Cindy Ann Coldiron

Destination, 2010

Kiln cast recycled glass

Residing in a circle that is intersected by three paths, in Destination by Cindy Ann Coldiron (b. 19xx) the dragonflies are all flying towards their goal of the center concrete and glass "pond." Dragonflies symbolize renewal, change and activity and each of the three paths lead to different destinations in the park. Since the dragonfly lives a short life, it knows it must live its life to the fullest. in the shortest time. This destination for them is a pond but for each of us, it is something different. The number 40 signifies maturity and completion of a test or trial.

Coldiron created each dragonfly for this "green" project using 40 hand sculpted clay models that were cast in plaster and silica. After removal of the clay, the mold was filled with discarded bottle, window or plate glass. Colorants were added using frits and enamels along with a special glow powder for some of the molds. The molds were kiln fired at over 1550 degrees Fahrenheit. After cooling, the glass was cold worked with a wet tile saw and sandblasted.

Saturday, October 9, 2010

Finishing Up The Dragonfly Project Tomorrow 10-10-10

Here are some updated photos below.  I spent three hours on Friday evening cutting off the excess adhesive (with a serated knife) where it had dripped down and set. This marine adhesive, unlike normal caulk, cannot be smoothed until it sets a bit and I did not want to accidently push it up against the glass since it is impossible to remove. Today, I applied additional adhesive around the edges of the glass where it joined the plate and filled in any gaps. I also applied the cast blue bottle pieces to the concrete "pond."

The county is supposed to start the landscaping this coming week.  Additional soil will be added so that the concrete and glass "pond" is flush with the ground. This will give it a natural look.  The planting of dwarf ornamental grasses will help obscure the metal posts in time.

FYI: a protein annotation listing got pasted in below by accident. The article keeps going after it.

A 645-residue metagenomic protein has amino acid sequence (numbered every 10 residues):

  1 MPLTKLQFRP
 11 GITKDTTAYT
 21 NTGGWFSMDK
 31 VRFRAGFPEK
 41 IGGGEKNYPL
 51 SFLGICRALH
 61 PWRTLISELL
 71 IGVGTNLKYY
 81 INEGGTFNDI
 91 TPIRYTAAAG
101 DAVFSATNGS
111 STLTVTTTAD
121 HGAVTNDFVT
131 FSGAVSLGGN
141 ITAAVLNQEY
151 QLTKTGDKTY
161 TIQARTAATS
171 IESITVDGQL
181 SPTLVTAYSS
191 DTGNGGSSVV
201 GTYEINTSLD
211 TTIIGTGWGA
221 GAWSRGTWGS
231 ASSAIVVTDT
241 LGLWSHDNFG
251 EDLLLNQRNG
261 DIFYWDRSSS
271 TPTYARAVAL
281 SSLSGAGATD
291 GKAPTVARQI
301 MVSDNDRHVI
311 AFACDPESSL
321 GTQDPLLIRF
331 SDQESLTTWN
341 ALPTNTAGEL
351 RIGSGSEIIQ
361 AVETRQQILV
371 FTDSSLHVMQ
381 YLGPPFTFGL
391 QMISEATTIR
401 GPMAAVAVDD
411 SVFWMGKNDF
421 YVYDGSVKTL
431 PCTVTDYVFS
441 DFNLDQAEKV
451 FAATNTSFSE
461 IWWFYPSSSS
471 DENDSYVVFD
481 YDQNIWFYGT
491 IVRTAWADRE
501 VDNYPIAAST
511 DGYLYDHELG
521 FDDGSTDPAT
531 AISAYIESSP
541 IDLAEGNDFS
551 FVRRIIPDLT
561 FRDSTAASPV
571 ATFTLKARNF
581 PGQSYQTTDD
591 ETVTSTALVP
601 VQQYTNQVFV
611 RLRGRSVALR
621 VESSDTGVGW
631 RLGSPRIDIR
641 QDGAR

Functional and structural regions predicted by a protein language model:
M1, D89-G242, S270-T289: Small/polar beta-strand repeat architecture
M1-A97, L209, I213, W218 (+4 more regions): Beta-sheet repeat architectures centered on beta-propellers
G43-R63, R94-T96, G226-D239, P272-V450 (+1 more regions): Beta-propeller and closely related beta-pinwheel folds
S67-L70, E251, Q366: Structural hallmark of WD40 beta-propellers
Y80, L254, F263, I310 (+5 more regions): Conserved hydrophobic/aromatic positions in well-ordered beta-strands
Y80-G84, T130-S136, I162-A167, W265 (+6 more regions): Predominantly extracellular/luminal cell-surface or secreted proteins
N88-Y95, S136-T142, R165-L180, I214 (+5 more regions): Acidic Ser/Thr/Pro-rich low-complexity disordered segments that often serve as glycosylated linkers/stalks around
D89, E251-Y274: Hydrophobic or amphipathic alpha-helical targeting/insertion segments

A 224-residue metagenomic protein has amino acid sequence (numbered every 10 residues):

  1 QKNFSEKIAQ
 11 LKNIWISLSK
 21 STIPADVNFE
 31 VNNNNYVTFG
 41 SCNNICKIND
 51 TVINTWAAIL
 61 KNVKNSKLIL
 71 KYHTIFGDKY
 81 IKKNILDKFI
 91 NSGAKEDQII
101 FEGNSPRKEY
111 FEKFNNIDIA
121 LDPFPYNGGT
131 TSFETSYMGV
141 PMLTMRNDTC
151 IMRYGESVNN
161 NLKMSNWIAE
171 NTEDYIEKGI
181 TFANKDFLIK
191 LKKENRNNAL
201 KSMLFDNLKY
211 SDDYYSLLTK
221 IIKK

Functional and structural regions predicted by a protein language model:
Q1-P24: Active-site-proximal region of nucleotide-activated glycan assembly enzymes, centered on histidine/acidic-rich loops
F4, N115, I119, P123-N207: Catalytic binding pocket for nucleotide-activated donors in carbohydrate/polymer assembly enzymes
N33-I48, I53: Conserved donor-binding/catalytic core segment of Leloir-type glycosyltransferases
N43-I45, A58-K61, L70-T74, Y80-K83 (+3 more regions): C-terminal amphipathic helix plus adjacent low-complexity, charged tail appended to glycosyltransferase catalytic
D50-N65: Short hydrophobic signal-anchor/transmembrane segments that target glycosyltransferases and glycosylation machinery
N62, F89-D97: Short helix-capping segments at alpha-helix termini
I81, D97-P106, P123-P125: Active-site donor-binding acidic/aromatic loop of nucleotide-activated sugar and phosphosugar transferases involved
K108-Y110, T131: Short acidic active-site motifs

A Story About Dragonflies, Author Unknown

Once, in a little pond, in the muddy water under the lily pads, there lived a little water beetle in a community of water beetles. They lived a simple and comfortable life in the pond with few disturbances and interruptions. Once in a while, sadness would come to the community when one of their fellow beetles would climb the stem of a lily pad and would never be seen again. They knew when this happened; their friend was dead, gone forever.

Then, one day, one little water beetle felt an irresistible urge to climb up that stem. However, he was determined that he would not leave forever. He would come back and tell his friends what he had found at the top. When he reached the top and climbed out of the water onto the surface of the lily pad, he was so tired, and the sun felt so warm, that he decided he must take a nap. As he slept, his body changed and when he woke up, he had turned into a beautiful blue-tailed dragonfly with broad wings and a slender body designed for flying.

So, fly he did! And, as he soared he saw the beauty of a whole new world and a far superior way of life to what he had never known existed. Then he remembered his beetle friends and how they were thinking by now he was dead. He wanted to go back to tell them, and explain to them that he was now more alive than he had ever been before. His life had been fulfilled rather than ended. But, his new body would not go down into the water. He could not get back to tell his friends the good news. Then he understood that their time would come, when they, too, would know what he now knew. So, he raised his wings and flew off into his joyous new life!